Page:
Still not grasping how some people wouldn’t want to be empowered, Sonya tried to convince me that I had a valuable agenda, “But there was so much information you provided in the clinic. We talked about pictures of the horses and of the owner with the horses and then of the owner with a friend with their horses and copying papers, etc. So many people who said they would come never showed up or they were late and missed good information.” 

Sonya is just one of the thousands of people who understand that their horses could one day for a variety of reasons just cease to exist where they once were standing. It is the rest, which is the majority, that makes my job as a consultant for Stolen Horse International hard. 

“Debi, people need to know how much time you put into these programs that are helping them. They need to understand how hard you work. They need to know that you are doing this out of love and concern for the horses and the owners. You and Harold are compassionate about your mission,” Sonya adamantly stated. 

I never underestimate the power of one and without Sonya’s push I would have never written this article. Sonya, this article is for you, a volunteer who wanted her friends and community educated so much that she put on her own clinic. 

"This article should give insight to what I have learned from working with victims of every type of missing horse situation imaginable since 1997, most of all theft. You can run from it but when it comes knocking on your barn door, you can't hide. It's best to be prepared." - Debi Metcalfe

Unfortunately the complacency of the horse owners disappointed you, but did not surprise us. Think of the information the ones who attended took home with them. Somewhere down the road your clinic may keep one of those horses from joining the ranks of the missing and prevent the heartbreak that I witness every week. 

Those same missing horses are the reason I push forward every day whether its midnight or Sunday morning, and I never hesitate to respond to those who need to know the truth about stolen and missing horses. However, so many do not realize the truth about what I do. 

Here are a few things I’ve learned over the years about the downside of consulting with a nonprofit organization on a mission: 

  1. Being mentally prepared is key.
  2. Be prepared to be treated unreasonably bad and unimportant…
  3. But also be prepared to be treated ridiculously well.
  4. Most people will either like what you have to say or they won’t.
  5. I am often the stableboy at the bottom of the “food chain” of important consultants in the equine industry. Sometimes not.
  6. I run a nonprofit with no pay so I have the worst desk, a slow computer and lack much needed supplies. I worry a lot about funding and paying bills.
  7. I have worked in the cold, the rain and small rooms the size of large closets. I have worked in air conditioned arenas that seat thousands.
  8. I am sometimes an outsider despite that I work as hard as or harder than most paid consultants in the horse industry.
  9. I work with only volunteer support staff, which means they come and go at will.
  10. I have to grovel to get any compensation for Stolen Horse International because as a consultant for a nonprofit trying to get our point across –I am usually priority number 1002.
  11. People think that Stolen Horse International has lots of money like the Humane Society or United Way or is funded by grants or government funding. I wish!
  12. Everyone will assume that you make more money than you do for doing the similar work as other consultants.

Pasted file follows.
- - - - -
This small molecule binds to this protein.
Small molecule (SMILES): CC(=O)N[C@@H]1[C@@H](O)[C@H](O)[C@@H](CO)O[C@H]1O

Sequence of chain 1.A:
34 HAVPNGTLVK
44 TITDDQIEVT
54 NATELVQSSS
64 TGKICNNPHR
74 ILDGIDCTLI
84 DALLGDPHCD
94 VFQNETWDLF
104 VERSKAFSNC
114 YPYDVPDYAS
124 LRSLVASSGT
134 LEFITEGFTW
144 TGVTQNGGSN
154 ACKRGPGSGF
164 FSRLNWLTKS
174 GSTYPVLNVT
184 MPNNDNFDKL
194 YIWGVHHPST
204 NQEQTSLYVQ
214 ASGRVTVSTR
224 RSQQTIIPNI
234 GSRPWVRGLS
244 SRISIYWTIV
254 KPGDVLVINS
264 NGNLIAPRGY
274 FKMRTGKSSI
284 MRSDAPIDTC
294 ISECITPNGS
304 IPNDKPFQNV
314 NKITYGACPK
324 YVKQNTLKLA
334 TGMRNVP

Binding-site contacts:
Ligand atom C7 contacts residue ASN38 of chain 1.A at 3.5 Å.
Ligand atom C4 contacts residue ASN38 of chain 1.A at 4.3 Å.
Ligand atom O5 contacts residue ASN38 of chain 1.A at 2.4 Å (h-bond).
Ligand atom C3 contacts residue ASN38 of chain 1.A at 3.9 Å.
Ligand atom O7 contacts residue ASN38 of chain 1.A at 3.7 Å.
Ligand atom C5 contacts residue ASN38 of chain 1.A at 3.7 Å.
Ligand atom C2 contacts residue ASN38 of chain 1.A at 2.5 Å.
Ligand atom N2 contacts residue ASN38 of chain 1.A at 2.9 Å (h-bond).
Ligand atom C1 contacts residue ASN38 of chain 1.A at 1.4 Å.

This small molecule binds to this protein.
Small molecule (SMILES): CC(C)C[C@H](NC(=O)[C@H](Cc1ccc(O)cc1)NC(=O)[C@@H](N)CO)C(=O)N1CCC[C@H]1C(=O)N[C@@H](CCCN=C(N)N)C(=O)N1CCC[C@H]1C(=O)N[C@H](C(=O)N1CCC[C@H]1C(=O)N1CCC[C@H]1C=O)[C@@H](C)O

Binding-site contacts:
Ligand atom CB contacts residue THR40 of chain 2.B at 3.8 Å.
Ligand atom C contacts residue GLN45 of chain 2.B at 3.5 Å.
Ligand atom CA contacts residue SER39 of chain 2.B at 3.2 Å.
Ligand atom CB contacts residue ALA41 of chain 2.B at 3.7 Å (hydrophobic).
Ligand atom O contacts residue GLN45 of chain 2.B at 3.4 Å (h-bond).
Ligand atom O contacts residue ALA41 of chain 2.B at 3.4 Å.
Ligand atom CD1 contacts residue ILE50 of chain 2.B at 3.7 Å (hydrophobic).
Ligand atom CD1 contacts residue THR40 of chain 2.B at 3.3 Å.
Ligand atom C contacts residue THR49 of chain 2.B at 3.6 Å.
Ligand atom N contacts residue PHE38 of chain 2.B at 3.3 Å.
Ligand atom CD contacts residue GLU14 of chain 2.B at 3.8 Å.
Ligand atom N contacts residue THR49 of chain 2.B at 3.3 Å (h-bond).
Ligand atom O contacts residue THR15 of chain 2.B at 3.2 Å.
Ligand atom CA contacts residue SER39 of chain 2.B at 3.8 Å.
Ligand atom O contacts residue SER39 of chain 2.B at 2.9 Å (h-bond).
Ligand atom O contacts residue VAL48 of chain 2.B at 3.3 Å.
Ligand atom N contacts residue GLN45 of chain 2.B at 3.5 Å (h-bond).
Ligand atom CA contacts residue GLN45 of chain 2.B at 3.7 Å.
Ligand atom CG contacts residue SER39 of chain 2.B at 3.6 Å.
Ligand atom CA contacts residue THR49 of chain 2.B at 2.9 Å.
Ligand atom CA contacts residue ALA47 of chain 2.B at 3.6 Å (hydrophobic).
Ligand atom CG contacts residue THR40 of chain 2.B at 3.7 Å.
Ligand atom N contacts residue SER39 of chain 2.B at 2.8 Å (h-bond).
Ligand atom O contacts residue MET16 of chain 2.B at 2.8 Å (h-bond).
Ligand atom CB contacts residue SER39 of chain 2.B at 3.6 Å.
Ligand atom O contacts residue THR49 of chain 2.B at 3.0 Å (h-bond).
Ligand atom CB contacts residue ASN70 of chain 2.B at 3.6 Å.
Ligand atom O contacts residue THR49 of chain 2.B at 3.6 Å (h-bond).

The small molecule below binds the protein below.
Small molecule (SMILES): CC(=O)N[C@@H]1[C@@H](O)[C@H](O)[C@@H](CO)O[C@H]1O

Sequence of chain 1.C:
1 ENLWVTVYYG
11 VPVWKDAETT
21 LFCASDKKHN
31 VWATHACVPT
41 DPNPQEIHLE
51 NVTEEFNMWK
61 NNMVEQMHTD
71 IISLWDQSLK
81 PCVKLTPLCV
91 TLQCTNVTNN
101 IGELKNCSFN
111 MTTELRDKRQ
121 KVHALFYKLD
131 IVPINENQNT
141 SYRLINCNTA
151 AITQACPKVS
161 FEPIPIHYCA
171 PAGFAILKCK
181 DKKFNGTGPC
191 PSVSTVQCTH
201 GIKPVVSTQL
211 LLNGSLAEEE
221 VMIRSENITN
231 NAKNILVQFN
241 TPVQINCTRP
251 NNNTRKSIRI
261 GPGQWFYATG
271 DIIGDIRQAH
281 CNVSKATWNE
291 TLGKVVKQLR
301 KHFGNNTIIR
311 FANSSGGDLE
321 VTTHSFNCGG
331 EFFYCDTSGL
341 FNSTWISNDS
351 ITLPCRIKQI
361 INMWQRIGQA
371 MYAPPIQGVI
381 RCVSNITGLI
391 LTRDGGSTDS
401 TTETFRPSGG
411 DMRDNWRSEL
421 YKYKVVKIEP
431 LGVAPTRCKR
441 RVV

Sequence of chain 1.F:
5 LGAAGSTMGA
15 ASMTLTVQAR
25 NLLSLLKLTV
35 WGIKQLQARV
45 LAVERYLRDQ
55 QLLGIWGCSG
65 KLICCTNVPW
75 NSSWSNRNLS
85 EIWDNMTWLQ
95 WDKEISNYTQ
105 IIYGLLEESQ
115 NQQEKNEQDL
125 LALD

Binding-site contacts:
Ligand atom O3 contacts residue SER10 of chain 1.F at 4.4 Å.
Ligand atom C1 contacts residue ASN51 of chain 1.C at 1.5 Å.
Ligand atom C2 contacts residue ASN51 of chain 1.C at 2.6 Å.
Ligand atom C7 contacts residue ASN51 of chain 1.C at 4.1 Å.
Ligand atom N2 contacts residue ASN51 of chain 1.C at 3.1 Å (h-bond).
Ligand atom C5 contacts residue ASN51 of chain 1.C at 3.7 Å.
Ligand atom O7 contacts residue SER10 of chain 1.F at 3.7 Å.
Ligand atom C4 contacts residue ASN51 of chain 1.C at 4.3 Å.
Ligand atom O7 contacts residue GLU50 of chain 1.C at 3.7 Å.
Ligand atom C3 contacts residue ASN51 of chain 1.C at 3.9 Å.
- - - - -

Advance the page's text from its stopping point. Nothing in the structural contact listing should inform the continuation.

13. We are often forgotten by the very people we help the most.
  14. My ear will get bent at least three times a week by well meaning people telling me that I need to get a “good, safe, stable job with benefits.”
  15. People think they can do this job but when they actually try, they don’t last long. Working without pay, begging for funding, listening to naysayers daily and hearing so many problems is not for everyone.

I talked about the downside to consulting for Stolen Horse International. I presented the worst first to make sure that it would be clear it’s not all roses. But there are a number of advantages to doing what I do, and in my opinion the advantages outweigh the disadvantages. Like when I prove our value to a horse owner or most importantly when because of what we do: 

  1. After working days on end with a victim, their horse is recovered through a phone call or NetPosse flyer.
  2. A victim finds someone to confide in when they need it most and their own friends and family do not understand their pain.
  3. A horse is identified with permanent identification.
  4. A theft is thwarted because of our knowledge passed to someone who put it into practice.
  5. Someone’s personal property is recovered because NetPosse’s information guided them successfully through the process
  6. NetPosse’s volunteer network sets off a chain of events leading to tips on a missing horse.
  7. I actually get to meet someone who has been helped by Stolen Horse International in some way because of one gaited horse that was stolen from us in 1997, Idaho.

But aside from successful recoveries or thwarted thefts, I get amazing access to top trainers and clinicians in the equine industry and have become friends with many. I have the freedom to set my own schedule. I have worked on many projects that require the use of skills I didn’t already have (a particular kind of software program or writing articles, for example). 

The challenge of learning to meet new people has served me well in many aspects of my life. I have met and worked with so many great and interesting people that I never would have in my old job, like Sonya and Glenn. 

I mean how often do I get the chance to visit a farm right down the road from where Dick Chaney hunts? Of course, that raised an eyebrow or two as Sonya knew what we were thinking. 

 “Don’t worry, he only shoots people in Texas,” Sonya assured us. 

Did I mention that I was constantly on the lookout for the local wildlife, alligators, wild pigs, armadillo and water moccasins!? 

Almost every company you work with will have its downside. In my experience, a company that is functioning well and has happy volunteers is a place for me. And on most days I go to bed content in what I do and looking forward to the new challenges the morning will bring without fail. 

And to Sonya and Glenn Williams: thank you for caring about your horses and thank you for caring about us. And don’t worry so much, we will be here for all horse owners when they need us, even if they think they never will.

Stolen Horse International, Inc. is a 501(c)(3) non profit organization. Send questions to Debi Metcalfe at